I like the fact the project didn’t take the shape I thought it would. I like its final shape. I’m satisfied and pleased. And ready to be done with it.

With the final photo today, Knuckles Dobrovic is going back on the shelf. Not forever, obviously, but for a while. One of the things I’ve learned from the Knuckles projects is how much I like the structure that’s necessary for a project. I like the restrictions and the constraints that impose a certain discipline on me. I enjoy pushing against those restrictions and constraints. But this road ends here.

At some point, I’ll take Knuckles back off the shelf. At some point in the future I’ll cobble together some semi-lazy rationale for a project to distract me from all the other stuff I ought to be doing. Until then, if you’re interested in seeing all the photos — or any of the various Knuckles projects — you can find them here on Instagram.

EDITORIAL NOTE: It’s been pointed out to me that I neglected to include links to the origin of the project and the halfway point. I’m a putz. Fixed it, though.

a short list of things I’d like to see in 2020

Last year at this time I put together a short list of things I’d like to see in 2019. I didn’t see any of those things. I didn’t really expect to, but still. Seriously, would it kill the Universe to do something nice for a change?

Anyway, it’s been a year so I thought I’d do it again. My expectations remain low. I’ll probably include a couple of items from last year’s list; if so, I’ll put a double asterisk beside them (why a double asterisk? I don’t know; it seemed right). So here, in no particular order, are some things I’d like to see in 2020:

— More greenspaces in cities and suburbs. And not highly manicured spaces, or spaces where they just let shit grow without caring for it, but spaces that are maintained while still allowing nature to take its course.
— Brett Kavanaugh busted for DWI.**
— A remake of the Highlander television show. I generally hate remakes, whether they’re movies or tv show, because the remake is almost always worse and more stupid. But Highlander had so much potential, and it only lived up to that potential about 25% of the time. Which ain’t bad for television, but still.
— A woman president. It would be stupid to vote for a woman for president simply because she’s a woman, but lawdy there are SO MANY qualified women out there. It’s WAY more stupid that a woman candidate has to be massively more qualified than a man in order to be seen as equal.
— Which reminds me. I’d like to see the patriarchy smashed into tiny shards, those shard ground into dust, that dust buried deep in the earth, the earth above it salted so that nothing will grow there for a thousand years. Or so.
— Which also reminds me. Donald Trump and his family of grifters and traitors in handcuffs.**
— Ditto his corrupt supporters in Congress.
— More front porches on houses. And friendly people sitting on them. In rocking chairs. Or swings.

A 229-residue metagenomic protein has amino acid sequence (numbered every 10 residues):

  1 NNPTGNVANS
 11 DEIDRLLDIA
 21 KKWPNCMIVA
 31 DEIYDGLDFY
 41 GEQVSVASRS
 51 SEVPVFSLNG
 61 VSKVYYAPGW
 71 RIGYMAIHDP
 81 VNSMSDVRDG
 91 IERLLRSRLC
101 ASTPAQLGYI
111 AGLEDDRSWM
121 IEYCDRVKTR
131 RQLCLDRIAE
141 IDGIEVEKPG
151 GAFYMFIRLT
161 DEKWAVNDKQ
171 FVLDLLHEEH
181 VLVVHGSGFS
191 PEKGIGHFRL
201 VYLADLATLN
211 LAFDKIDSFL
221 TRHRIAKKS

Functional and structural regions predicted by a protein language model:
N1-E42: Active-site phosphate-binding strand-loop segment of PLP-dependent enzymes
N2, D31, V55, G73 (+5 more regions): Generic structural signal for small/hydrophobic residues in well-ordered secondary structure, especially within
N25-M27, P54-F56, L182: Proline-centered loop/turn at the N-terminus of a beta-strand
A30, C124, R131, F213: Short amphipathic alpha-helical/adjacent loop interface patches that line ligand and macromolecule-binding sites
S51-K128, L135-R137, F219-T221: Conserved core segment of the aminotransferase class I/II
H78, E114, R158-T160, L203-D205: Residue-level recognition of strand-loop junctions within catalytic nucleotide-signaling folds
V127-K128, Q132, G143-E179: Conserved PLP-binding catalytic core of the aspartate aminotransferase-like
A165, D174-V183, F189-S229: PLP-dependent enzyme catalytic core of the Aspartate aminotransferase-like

— More electric modes of transportation. More electric cars, buses, motorcycles, motor scooters, bicycles, skateboards.
— Streaming services that allow you to buy specific shows without having to subscribe to the actual service. I’ve no desire to subscribe to Disney, but I’d like to see The Mandalorian. I’ve no desire to give money to Jeff Bezos, but I’d like to see Fleabag.
— The end of single use plastic bottles.
— Quiet spaces. Both indoors and outdoors. Spaces specifically set aside in which sounds are muffled or stifled. Businesses that commit to quietness would be given tax breaks.
— A ban on firearm magazines holding more than ten rounds.
— World Bollard Day. A day in which bollards are recognized and decorated around the globe. (I sort of mentioned this last year, but only seeking more respect for bollards; now I want them celebrated.)
— Reality Winner released from prison.
— More dogs welcomed in public venues. Coffee shops, libraries, taverns, etc.
— And, of course, actual usable pockets in women’s clothes. It’s 2020, for fuck’s sake.**

As before, I’m sure there’s other stuff, but this is all I could come up with while waiting for the coffee makings to become coffee.

What about you? What would you like to see in the coming year?

Addendum: Just wanted to include this: More shows/movies/anything starring Merritt Wever. Hell, I’d even watch a remake of Highlander with Merritt Wever as the Highlander. She’s that good.

emptiness and excess

I had to spend a chunk of time on secondary state highways a few days ago. I was a passenger for once, which meant I had the chance to look around and think. In the winter months, the Midwestern landscape can seem awfully empty. Every few miles you can see a clump of trees, which usually means a farm house and the attendant sheds and barns. A water tower lets you know a town is nearby. Occasionally you see some sort of agricultural industrial site; I’ve no idea what gets processed in these places, but they emit strange clouds of smoke or steam. Basically, there’s not much to hold your attention except fields and sky. Fields and sky and your imagination.